With billions of users and hundreds of billions of tweets and posts every year, social media has brought big data to social science. It has also opened an unprecedented opportunity to use artificial intelligence (AI) to glean meaning from the mass of human communications, psychologist Martin Seligman has recognized. At the University of Pennsylvania's Positive Psychology Center, he and more than 20 psychologists, physicians, and computer scientists in the World Well-Being Project use machine learning and natural language processing to sift through gobs of data to gauge the public's emotional and physical health.
That's traditionally done with surveys. But social media data are “unobtrusive, it's very inexpensive, and the numbers you get are orders of magnitude greater,” Seligman says. It is also messy, but AI offers a powerful way to reveal patterns.
In one recent study, Seligman and his colleagues looked at the Facebook updates of 29,000 users who had taken a self-assessment of depression. Using data from 28,000 of the users, a machine-learning algorithm found associations between words in the updates and depression levels. It could then successfully gauge depression in the other users based only on their updates.
In another study, the team predicted county-level heart disease mortality rates by analyzing 148 million tweets; words related to anger and negative relationships turned out to be risk factors. The predictions from social media matched actual mortality rates more closely than did predictions based on 10 leading risk factors, such as smoking and diabetes. The researchers have also used social media to predict personality, income, and political ideology, and to study hospital care, mystical experiences, and stereotypes. The team has even created a map coloring each U.S. county according to well-being, depression, trust, and five personality traits, as inferred from Twitter (wwbp.org).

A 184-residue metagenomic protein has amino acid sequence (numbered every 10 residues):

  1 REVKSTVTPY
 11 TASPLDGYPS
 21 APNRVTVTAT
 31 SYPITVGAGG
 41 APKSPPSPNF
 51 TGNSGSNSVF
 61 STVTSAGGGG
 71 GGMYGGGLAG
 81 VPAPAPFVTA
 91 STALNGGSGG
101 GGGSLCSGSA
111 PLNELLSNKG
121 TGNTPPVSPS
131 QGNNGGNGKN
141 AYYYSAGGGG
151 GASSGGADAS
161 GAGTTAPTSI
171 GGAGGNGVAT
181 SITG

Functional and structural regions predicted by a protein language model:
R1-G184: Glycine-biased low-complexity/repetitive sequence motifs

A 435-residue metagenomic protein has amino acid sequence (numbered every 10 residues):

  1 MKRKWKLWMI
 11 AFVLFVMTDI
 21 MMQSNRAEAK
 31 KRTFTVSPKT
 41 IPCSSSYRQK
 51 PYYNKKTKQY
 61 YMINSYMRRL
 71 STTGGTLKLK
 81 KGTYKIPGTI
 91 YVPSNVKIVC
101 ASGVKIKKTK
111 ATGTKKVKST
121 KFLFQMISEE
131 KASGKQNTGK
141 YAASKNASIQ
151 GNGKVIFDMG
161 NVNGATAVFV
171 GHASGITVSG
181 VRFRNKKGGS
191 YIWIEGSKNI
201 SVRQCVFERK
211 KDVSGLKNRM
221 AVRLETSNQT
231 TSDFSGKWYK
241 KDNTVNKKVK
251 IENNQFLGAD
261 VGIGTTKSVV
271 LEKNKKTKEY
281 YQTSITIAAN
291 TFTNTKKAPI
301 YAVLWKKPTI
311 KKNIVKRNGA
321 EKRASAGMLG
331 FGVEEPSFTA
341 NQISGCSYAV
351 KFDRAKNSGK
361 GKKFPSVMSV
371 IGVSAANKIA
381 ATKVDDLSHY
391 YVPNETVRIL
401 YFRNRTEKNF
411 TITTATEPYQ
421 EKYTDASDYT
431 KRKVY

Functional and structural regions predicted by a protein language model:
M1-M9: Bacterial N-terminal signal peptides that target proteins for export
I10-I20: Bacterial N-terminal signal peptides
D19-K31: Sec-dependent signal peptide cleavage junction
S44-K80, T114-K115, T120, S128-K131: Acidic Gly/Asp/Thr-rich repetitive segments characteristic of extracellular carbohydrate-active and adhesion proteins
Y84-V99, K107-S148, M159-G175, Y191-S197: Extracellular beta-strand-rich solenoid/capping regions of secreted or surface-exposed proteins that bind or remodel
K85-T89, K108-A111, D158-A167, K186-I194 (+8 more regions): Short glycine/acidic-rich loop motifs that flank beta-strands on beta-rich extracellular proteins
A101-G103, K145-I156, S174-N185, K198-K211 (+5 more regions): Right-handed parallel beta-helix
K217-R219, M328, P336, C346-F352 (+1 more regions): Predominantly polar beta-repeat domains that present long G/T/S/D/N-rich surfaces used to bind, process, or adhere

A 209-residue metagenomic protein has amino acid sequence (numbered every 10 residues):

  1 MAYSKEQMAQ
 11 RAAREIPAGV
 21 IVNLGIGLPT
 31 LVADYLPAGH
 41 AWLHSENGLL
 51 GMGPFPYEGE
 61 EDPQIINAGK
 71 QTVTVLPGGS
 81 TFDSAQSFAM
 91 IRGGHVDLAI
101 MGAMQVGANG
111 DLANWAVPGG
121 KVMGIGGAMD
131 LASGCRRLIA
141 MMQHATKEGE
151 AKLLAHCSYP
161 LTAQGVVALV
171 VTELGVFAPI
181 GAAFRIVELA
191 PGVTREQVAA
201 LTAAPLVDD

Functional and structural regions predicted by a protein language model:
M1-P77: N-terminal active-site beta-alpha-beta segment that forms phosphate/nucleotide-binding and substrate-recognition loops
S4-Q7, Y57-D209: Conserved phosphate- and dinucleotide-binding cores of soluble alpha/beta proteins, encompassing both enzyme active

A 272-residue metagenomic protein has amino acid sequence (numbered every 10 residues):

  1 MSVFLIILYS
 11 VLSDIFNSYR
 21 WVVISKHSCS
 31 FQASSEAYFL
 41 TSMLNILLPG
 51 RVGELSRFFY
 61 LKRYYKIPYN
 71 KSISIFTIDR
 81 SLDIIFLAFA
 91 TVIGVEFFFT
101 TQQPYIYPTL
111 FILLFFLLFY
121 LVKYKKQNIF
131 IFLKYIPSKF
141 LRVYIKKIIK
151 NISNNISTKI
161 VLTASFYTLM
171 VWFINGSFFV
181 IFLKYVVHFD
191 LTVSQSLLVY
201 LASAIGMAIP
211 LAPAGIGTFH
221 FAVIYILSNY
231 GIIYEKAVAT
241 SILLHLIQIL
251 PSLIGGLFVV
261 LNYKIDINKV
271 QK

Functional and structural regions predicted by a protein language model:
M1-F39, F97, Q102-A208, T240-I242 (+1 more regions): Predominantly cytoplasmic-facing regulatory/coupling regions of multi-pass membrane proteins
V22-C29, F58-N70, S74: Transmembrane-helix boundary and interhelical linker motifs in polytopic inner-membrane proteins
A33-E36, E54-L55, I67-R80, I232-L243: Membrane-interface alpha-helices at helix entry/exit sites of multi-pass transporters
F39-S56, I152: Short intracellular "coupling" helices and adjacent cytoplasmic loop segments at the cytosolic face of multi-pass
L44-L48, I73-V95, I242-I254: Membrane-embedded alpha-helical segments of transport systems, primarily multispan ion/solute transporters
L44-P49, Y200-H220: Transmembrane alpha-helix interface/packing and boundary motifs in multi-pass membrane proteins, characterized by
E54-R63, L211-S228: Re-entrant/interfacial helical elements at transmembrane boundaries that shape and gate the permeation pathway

“There's a revolution going on in the analysis of language and its links to psychology,” says James Pennebaker, a social psychologist at the University of Texas in Austin. He focuses not on content but style, and has found, for example, that the use of function words in a college admissions essay can predict grades. Articles and prepositions indicate analytical thinking and predict higher grades; pronouns and adverbs indicate narrative thinking and predict lower grades. He also found support for suggestions that much of the 1728 play Double Falsehood was likely written by William Shakespeare: Machine-learning algorithms matched it to Shakespeare's other works based on factors such as cognitive complexity and rare words. “Now, we can analyze everything that you've ever posted, ever written, and increasingly how you and Alexa talk,” Pennebaker says. The result: “richer and richer pictures of who people are.”